The low rumble of an engine, the faint whiff of diesel in the air; subtle clues that one of the stationary cars on this quiet Poplar street is running its engine and releasing unnecessary pollution into the air. Two volunteers, dressed in bright blue ‘Idling Action’ jackets sidle up to the vehicle and rap gently on the window.
As part of efforts to clean up London’s toxic air, ‘Idling Action’ campaigners were out in force yesterday across Tower Hamlets, urging drivers to switch off their car engines when not in use.
The ‘Idling Action’ initiative – supported by funding from the Mayor of London’s landmark Air Quality Fund and 12 local councils – takes an active approach to cutting air pollution in the capital where parts of London breached annual air pollution limits in just one week in January, prompting the Mayor to issue a “Very High” pollution alert.
Drivers who sit in vehicles with the engine running are a surprisingly large contributor to pollution, according to Paula Owen, founder of Green Gumption, an eco sustainability agency that provides marketing support to the Idling Action campaign.
“Idling is unnecessary, it’s polluting, and it’s actually an offence,” she said, adding that the public response to the campaign was largely positive and that people had an understanding of London’s pollution issue. “Especially in the last month or so, because it’s been in the news that we have black levels of pollution, which is the highest level,” she said.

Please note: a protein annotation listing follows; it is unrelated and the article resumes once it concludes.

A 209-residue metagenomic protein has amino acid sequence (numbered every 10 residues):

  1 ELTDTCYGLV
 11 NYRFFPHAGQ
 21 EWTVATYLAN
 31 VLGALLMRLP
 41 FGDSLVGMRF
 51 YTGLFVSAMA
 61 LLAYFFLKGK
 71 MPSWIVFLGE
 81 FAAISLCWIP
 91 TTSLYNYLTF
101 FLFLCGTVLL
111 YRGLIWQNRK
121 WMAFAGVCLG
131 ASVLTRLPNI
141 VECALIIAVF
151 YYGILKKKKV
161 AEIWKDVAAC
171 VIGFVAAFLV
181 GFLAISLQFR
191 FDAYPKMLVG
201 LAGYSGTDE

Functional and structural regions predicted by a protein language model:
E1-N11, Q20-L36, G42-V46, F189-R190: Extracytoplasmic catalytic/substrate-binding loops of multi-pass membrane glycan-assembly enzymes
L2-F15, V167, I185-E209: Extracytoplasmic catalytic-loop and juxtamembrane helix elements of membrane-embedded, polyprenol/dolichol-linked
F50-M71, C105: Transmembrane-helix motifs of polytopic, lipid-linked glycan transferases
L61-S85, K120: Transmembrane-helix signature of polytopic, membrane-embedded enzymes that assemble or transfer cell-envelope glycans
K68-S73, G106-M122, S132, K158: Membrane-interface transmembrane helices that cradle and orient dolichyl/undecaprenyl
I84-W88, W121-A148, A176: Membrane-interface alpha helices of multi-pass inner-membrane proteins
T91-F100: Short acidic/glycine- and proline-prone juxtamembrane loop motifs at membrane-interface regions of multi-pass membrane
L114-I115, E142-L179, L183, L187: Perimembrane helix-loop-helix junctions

As well as encouraging greener vehicle practices, Idling Action’s volunteers engage the public and raise awareness of ways they can help reduce pollution.
The scheme brings together committed volunteers, known as Cleaner Air Champions, defined as: “a member of the public who has an interest in Air Quality and has a passion to help improve it”.
Along with TfL officers, they comb the streets looking for idling hot spots – areas where there are a high number of drivers leaving their engines running while stopped, such as high streets and near schools.
Using a smartphone app, they then record data of the number of cars seen idling and the effectiveness of their engagement. This is then collated into scientific data to measure the scale of the issue across the participating boroughs.
Seymour Zajota, Environmental Protection Officer for Tower Hamlets, who was out with volunteers said the data was used for analysis purposes. He said: “We collate this with data from other idling events that we’ve done so we can see exactly what kind of an impact we’re having on the community.”
Zajota said the aim was to “raise awareness in the community” and inspire people “to make wiser pollution choices”. This, he said, could be anything, from parents switching their engines off while they wait for their children, delivery drivers turning the engine off while eating in their cab, or people choosing more environmentally friendly modes of transport.
As well as directly encouraging people to reduce their engine pollution, the volunteers educate youngsters in the hope that they will think differently about pollution. Once a driver has been informed about the negative effects of idling, they are rewarded with car stickers and a customized snakes and ladders game that teaches their children about air pollution.
A local mother we spoke to outside a school, said she had often bemoaned the amount of cars and minivans carelessly pumping out dangerous fumes around school playgrounds. She said the scheme was a “brilliant idea”.
“You’re not necessarily going to stop people driving their cars, but if you can make sure they turn their engines off when they’re not using them, it’s a very simple thing to do but I’m sure it has very high benefits.”
Idling Action has more events planned in the coming months, including one at Whitechapel Hospital on 23 February and then Canary Wharf soon after. Volunteers are invited to join the scheme and get involved.
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